The Retirement of Internet Explorer

Redmond's Internet Explorer (IE) web browser was first released in 1995, at a time when Netscape's Navigator was the dominant portal to the web and the TCP/IP protocol was still an optional add-on to the newly released Windows 95 operating system.
For over two decades this web browser has been the default browser on Microsoft operating systems.  This changed with the release of Windows 10, which now sports a new default browser called Microsoft Edge. As part of Microsoft’s stated strategy, all further web browser development will be focused on this new browser for the new operating system.  Historically, Microsoft has supported several concurrent versions of Internet Explorer on operating systems, but this is no longer the case.
Effective January 12 2016, Microsoft has ended support for all but the most current version of Internet Explorer an operating system can run.  For nearly all users, this means that the only supported version of Redmond's 20 year old browser is Internet Explorer 11 (IE11).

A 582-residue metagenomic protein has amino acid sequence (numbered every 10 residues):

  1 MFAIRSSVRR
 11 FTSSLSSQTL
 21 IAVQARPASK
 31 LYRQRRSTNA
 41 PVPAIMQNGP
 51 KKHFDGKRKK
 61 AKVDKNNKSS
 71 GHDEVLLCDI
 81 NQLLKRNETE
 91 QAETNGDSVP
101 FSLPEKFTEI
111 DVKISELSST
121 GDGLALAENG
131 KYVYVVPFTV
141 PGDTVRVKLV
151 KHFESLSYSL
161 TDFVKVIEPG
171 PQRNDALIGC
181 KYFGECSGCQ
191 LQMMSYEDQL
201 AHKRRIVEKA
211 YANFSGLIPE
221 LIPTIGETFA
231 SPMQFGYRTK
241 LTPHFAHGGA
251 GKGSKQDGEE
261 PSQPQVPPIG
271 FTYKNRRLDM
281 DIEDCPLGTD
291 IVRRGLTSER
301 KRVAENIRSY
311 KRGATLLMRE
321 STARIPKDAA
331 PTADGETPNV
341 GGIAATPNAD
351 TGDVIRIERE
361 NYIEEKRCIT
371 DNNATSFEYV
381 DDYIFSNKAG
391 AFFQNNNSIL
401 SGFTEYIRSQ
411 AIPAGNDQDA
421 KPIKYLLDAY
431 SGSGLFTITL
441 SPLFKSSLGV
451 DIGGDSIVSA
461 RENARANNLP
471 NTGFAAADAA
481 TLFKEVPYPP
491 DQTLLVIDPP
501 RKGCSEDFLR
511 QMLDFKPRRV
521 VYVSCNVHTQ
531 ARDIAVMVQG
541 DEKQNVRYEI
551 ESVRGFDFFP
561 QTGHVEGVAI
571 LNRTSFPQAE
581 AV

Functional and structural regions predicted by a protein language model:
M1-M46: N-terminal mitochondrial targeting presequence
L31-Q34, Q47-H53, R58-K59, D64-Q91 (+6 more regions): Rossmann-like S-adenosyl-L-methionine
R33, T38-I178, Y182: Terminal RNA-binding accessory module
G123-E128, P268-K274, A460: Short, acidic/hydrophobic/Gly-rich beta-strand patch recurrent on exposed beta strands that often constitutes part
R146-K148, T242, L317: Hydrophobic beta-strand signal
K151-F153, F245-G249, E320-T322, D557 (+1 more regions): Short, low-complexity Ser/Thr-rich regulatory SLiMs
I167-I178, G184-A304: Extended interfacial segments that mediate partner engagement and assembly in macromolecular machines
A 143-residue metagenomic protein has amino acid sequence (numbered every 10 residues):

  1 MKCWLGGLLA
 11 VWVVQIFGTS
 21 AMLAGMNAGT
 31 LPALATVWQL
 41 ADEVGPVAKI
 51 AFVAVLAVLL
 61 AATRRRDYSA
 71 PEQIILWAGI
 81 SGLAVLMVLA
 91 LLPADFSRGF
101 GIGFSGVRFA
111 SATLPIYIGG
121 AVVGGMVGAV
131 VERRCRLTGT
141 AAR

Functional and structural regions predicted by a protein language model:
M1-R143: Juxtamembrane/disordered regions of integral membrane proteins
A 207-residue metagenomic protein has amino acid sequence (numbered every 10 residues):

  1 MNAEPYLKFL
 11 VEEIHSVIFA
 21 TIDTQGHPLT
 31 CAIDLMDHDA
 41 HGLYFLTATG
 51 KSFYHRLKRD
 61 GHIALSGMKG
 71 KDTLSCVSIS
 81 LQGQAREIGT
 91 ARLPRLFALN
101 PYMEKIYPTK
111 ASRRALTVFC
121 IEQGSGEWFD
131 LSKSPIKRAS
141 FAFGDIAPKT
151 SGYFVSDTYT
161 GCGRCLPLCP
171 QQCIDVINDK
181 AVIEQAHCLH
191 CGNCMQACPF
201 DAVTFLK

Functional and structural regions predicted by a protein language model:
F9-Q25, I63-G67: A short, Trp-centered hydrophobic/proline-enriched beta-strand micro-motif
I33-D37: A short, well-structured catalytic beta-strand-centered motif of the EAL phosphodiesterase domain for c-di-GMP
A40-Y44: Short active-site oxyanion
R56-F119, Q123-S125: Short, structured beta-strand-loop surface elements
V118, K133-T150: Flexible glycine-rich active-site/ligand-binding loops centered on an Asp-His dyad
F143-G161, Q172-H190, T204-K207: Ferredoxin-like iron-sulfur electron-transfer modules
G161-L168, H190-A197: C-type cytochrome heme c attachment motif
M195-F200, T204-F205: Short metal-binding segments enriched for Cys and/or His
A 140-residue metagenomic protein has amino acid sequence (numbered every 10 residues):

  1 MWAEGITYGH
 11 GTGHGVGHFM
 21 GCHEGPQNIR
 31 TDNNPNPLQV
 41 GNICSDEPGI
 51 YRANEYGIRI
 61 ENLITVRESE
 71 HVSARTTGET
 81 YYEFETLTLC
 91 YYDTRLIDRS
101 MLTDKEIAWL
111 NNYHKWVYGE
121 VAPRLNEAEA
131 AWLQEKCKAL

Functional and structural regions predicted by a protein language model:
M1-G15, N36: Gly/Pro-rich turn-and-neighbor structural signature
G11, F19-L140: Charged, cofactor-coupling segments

For those users running the desktop operating system Windows 7 or newer, no further updates or security patches will be provided for Internet Explorer 9 (IE9) or Internet Explorer 10 (IE10).  For users running Windows Vista, limited patches will be provided for IE9 until the OS reaches end of support in April 2017.  For those holdouts who are over 600 days late in retiring Windows XP, there is no Internet Explorer at all for you.
Internet Explorer does not have a very favorable history with regards to security flaws, and its backward compatibility with previous versions has been a challenge for application and web developers alike. This legacy of vulnerabilities and frequently discovered exploits continues to this day, with all flavors of Internet Explorer receiving more than their share of attention every time Patch Tuesday comes around.
This is a threat to take seriously, as those users of Microsoft browsers other than IE11 and Edge are more at risk every day.  Unfortunately, there are still legacy applications that may not have been upgraded to support newer versions of Internet Explorer and Edge, or other modern browsers such as Chrome and Firefox. 
Mytech will be working with all of our managed customers to identify and plan an appropriate remediation strategy for those users and computers running now unsupported browser versions.

and also paste this code immediately after the opening tag?